Scholars interested in participating should submit a paper to the conference organizers by November 15, 2013. Authors whose papers are accepted will be invited to a conference sponsored by the University of Illinois, School of Labor and Employment Relations and the School of Management and Labor Relations at Rutgers University, to be held in New Brunswick, New Jersey, on March 14 and 15, 2014. Conference expenses will be partially subsidized. Papers presented at this conference should be suitable for submission to external reviewers. Based on the organizers’ recommendations, discussions at the conference, and fit with the issue, a subset of authors will be asked to submit their papers to the ILRReview with the expectation that their papers will be published in the special issue once they pass the external review process. Papersthat reviewers deem of good quality that are not selected for the special issue will be considered forpublication in a regular issue of the journal.

[additional details are available after the jump]

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LERA (Labor & Employment Relations Association) 2014 Meeting in conjunction with ASSA/AEA
Jan. 3-5, 2014, Philadelphia, PA

“Growing Good Jobs and Connecting Workers to Them: Challenges and Opportunities for Theory and Action”

Eileen Appelbaum, LERA Program Chair and Past President; 
William Rodgers, LERA Program Co-Chair

Deadline: March 3, 2013

The LERA Program Committee has issued a call for symposia proposals and papers for stimulating, creative, and controversial symposia related to this theme as well as other proposals that deal with topics of current interest and the mission of the Labor and Employment Relations Association (LERA).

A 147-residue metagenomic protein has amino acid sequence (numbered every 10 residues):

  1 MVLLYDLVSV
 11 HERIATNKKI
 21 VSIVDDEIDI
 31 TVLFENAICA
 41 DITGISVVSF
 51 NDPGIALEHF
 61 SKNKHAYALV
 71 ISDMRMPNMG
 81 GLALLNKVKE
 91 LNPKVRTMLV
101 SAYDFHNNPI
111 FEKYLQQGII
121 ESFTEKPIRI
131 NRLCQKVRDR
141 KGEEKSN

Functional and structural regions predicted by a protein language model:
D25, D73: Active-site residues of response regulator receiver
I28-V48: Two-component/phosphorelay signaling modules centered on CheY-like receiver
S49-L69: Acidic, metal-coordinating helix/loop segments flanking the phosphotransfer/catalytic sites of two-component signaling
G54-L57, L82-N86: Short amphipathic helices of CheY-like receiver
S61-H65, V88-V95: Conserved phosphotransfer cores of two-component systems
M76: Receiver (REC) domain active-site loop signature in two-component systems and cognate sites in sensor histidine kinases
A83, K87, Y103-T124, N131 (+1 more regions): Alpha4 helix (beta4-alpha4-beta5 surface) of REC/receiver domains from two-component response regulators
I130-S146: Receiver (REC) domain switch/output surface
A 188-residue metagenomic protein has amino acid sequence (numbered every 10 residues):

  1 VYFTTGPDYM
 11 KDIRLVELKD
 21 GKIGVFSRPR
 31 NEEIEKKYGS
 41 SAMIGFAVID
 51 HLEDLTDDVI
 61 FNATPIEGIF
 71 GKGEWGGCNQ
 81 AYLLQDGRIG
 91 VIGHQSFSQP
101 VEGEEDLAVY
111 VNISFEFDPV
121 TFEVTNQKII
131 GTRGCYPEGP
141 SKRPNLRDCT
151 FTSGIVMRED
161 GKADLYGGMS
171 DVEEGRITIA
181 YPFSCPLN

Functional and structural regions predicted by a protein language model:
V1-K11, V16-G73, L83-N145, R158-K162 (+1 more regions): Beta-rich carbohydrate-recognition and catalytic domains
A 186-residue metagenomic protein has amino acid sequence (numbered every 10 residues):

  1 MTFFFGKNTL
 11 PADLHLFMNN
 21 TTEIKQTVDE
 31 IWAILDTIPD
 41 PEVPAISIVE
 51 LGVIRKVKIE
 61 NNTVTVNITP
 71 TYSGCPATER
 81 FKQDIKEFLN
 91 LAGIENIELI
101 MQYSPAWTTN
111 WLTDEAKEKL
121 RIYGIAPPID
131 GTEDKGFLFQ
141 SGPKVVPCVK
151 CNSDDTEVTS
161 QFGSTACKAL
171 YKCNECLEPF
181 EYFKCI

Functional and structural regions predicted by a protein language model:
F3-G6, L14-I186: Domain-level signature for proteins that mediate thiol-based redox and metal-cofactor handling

The LERA is filling slots for 27 academic symposia at the ASSA/AEA meetings in 2014, and the opportunities have never been better for academics and researchers. We especially encourage younger academics, or researchers engaged in applied research, or those who historically may not be represented at the ASSA/AEA meetings, to submit papers and proposals.

Submissions from the perspectives of multiple disciplines – including but not limited to economics, sociology, political science, labor and employment law, industrial relations, and human resource studies – and the perspectives of multiple stakeholders, including investors, managers, workers and unions, are encouraged.

Find complete information and submit a proposal or paper online at the LERA website:

Proposals must be submitted or reach the LERA Office no later than March 3, 2013. Contact if you have any questions.

Program Committee:
Eileen Appelbaum, Chair, Center for Economic and Policy Research
William RodgersCo-Chair, Rutgers University
Randy Albelda, University of Massachusetts-Boston
Sylvia Allegretto, University of California, Berkeley
Peter Berg, Michigan State University
Lonnie Golden, Penn State University-Abington
Elaine McCrate, University of Vermont
Jeannette Wicks-Lim, University of Massachusetts-Amherst